First, the similarities. The oft-repeated stereotypes about red states and blue states hold that liberals are more likely to start families later in life, once both parents have established their careers, while parents in conservative states have children at a younger age and have many more of them . But we found that Republican and Democratic fathers closely resemble one another in terms of the structure of their families. Republican and Democratic dads have the same number of children, an average of 2.4, and on average they start their families at the same age — 28. They are also equally likely to be employed. In other words, the demographic data tells a story of very similar fathers in the two parties.
Where Republican and Democratic dads differ, though, is in their perceptions of the appropriate role of fathers and how they assess their own performance.
Republican dads rate the job they are doing as parents very highly, significantly higher than Democratic fathers rate themselves. This is true even though Republican fathers report spending less time with their children and delegating more of the responsibility of child-rearing to their wives than Democratic fathers do. Republican fathers also embrace a more authoritarian view of parenting than Democratic men: They are more likely to emphasize obedience and good manners in their children over curiosity and self-reliance. (Their embrace of an authoritarian parenting style is not all that surprising, given the well-established link between authoritarian values and Republican identification.)
Both Republican and Democratic dads admit that their wives take on the majority of the responsibility for raising children. Compared with what Republican dads say, however, Democratic fathers see themselves as parenting in a manner much closer to the shared child-care model, in which each spouse handles roughly half of the child-rearing responsibilities. Still, Democratic dads give themselves significantly lower marks as parents than Republican fathers. They are also more likely than Republican dads to report feeling that balancing work and family is very difficult.
In other words, Republican fathers feel good about their role as parents; Democratic dads are much more conflicted.
What accounts for this divide? We might suspect some basic demographic differences between Democrats and Republicans — such as race, education, income, marital status and religious adherence — to be at work here, but our analysis takes these factors into account and finds that this is not the case. Rather, it is likely that the contrasts between Republican and Democratic fathers are rooted in their markedly different expectations about family life, which are in turn reinforced by the parties with which they identify.
Our previous book on parenthood and politics shows that over the past several decades, the parties have polarized on issues of parenthood. When we analyzed political rhetoric, we found that during the 1950s and 1960s — a time many consider the heyday of the American family — the major parties and their standard-bearers did not say much about parenthood and the family. In more recent years, however, the parties have politicized parenthood, and they have split over what the family should look like and what pro-family politics entails. The Republican Party has come to champion the traditional family and defend the value of stay-at-home mothers, while the Democratic Party has promoted policies, such as more affordable child care and paid family leave, that help mothers remain in the workforce, and it has emphasized the need for gender equality in the public and private spheres. These contrasting views on family are endorsed by and reflected in parents of both parties.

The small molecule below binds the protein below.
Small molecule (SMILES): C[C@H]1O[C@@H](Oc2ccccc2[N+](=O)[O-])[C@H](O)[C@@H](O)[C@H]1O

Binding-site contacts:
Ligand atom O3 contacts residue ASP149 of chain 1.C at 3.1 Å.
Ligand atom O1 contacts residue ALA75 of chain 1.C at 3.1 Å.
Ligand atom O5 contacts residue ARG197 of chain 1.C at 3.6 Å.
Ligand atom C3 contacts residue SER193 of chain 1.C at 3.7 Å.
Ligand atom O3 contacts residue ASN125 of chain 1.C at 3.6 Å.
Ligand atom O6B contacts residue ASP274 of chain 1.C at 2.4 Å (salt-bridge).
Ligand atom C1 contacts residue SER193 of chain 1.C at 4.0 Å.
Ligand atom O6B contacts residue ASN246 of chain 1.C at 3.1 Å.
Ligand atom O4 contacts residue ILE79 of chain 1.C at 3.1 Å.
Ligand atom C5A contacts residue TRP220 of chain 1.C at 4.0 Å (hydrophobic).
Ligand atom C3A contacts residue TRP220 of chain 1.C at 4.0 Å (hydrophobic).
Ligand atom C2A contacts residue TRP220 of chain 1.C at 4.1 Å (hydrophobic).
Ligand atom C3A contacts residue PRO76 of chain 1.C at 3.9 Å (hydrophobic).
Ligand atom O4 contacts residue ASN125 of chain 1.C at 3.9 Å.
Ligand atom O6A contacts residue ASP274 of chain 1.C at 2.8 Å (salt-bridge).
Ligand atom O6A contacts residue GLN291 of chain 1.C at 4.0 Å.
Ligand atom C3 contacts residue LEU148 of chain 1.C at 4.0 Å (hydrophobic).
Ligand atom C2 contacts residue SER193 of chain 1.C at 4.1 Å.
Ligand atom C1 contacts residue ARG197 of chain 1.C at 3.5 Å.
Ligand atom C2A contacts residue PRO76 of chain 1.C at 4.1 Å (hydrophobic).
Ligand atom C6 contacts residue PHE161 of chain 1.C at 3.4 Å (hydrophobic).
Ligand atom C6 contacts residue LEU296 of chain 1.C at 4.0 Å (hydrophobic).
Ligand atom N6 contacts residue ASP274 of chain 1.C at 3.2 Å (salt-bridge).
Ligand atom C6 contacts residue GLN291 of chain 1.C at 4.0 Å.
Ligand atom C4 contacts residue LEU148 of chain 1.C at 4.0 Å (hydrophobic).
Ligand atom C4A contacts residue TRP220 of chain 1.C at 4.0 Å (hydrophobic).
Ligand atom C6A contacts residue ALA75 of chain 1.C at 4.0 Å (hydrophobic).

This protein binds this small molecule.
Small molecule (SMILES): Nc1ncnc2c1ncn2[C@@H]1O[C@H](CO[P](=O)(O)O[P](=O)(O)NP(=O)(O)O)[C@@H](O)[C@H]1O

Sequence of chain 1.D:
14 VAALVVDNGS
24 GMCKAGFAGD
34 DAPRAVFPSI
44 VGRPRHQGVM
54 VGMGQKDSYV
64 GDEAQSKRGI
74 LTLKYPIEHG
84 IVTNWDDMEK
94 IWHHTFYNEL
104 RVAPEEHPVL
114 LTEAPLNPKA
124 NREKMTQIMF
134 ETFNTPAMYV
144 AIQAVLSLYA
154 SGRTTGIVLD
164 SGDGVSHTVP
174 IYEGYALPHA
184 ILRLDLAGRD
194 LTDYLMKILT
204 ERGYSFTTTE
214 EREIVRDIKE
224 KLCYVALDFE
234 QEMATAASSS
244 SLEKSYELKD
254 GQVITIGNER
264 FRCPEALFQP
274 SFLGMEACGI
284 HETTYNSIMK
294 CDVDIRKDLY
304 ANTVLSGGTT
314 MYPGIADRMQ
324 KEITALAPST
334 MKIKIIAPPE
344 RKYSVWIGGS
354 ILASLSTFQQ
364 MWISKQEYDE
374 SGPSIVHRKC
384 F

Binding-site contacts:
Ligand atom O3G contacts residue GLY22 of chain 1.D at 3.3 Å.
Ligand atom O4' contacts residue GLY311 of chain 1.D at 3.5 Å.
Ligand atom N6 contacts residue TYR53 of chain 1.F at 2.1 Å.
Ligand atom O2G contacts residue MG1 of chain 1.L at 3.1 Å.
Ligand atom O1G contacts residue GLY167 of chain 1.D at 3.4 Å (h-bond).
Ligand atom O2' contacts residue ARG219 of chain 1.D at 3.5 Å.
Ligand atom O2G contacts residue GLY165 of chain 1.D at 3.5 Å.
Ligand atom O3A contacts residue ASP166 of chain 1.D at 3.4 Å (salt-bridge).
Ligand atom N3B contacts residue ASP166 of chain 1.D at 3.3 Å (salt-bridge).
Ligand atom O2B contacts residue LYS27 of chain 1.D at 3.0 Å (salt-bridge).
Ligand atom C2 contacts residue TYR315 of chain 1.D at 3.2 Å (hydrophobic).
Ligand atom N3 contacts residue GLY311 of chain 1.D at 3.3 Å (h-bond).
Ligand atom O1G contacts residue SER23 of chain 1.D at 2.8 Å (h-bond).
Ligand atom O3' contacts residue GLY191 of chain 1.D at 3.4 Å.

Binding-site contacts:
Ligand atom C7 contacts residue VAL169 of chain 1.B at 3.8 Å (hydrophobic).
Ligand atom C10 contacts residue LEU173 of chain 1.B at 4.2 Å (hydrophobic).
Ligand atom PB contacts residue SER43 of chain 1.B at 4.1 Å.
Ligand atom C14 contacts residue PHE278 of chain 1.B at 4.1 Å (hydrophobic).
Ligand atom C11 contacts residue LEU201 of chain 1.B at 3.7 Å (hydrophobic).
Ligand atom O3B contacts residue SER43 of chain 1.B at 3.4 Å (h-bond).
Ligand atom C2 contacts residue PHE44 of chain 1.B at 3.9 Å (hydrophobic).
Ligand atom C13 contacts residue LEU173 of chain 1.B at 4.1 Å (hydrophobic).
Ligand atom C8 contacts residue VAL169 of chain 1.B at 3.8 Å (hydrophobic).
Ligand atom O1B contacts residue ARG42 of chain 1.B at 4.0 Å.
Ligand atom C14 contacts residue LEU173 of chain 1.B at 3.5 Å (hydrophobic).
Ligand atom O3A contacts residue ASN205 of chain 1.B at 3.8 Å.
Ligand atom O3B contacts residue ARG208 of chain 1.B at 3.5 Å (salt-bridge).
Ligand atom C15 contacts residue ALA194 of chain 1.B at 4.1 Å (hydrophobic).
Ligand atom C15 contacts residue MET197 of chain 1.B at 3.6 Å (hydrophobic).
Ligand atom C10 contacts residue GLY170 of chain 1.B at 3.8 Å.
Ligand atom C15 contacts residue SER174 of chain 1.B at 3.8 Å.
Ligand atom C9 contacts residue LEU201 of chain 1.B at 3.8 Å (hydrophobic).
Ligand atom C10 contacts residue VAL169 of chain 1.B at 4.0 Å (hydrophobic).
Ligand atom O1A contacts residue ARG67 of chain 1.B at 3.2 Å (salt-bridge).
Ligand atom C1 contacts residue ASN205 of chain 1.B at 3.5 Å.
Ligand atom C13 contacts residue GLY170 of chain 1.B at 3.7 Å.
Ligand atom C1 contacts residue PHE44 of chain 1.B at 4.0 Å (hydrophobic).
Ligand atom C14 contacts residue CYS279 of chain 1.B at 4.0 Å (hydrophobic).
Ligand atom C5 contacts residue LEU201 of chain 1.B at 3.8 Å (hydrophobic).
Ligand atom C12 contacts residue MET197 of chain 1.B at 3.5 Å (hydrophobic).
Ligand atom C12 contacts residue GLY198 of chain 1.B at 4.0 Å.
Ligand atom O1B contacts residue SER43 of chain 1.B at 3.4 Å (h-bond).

Typical Republican fathers hold more traditional expectations about family life. They’re more likely than Democratic fathers to believe that it is best for children and families when Mom is not working outside the home, and that it is better for fathers to be in the workplace full-time. Although the idea that good fathers should be economic providers for their families is fairly universal in our culture, our research shows that this notion resonates more strongly with Republican men. And again, our research shows that Republican fathers are more comfortable than Democrats in leaving the day-to-day work of raising children — getting the kids on the bus, making the doctor’s appointments, applying the sunscreen, organizing the playdates — to their wives. As a result, Republican dads may feel less torn by efforts to try to balance work and family. By working, and by instilling the values of obedience and respect, they see themselves as good fathers.
Our research also shows that Democratic dads possess more egalitarian — and less authoritarian — attitudes about parenting. Perhaps because they expect more from themselves as direct caregivers, they are less satisfied with themselves as parents: They are doing more of the diaper changing, bedtime-story reading and carpooling than their Republican counterparts, but they still don’t feel that they are spending as much time with their kids as they would like. When Democratic dads are asked how much they struggle with work-family balance, their answers sound more like what working moms say in response to those questions. Republican fathers, in contrast, stand out as distinctively less conflicted by the issue. They set a different bar for themselves in parenting their children and are happier with their performance as a result.
So this Sunday, as fathers tend to the family barbecue or head to the ballpark with their kids, it might be worth remembering that the personal is indeed political. Turns out the very act of being a dad has taken on the same red and blue partisan stripes as the rest of the nation.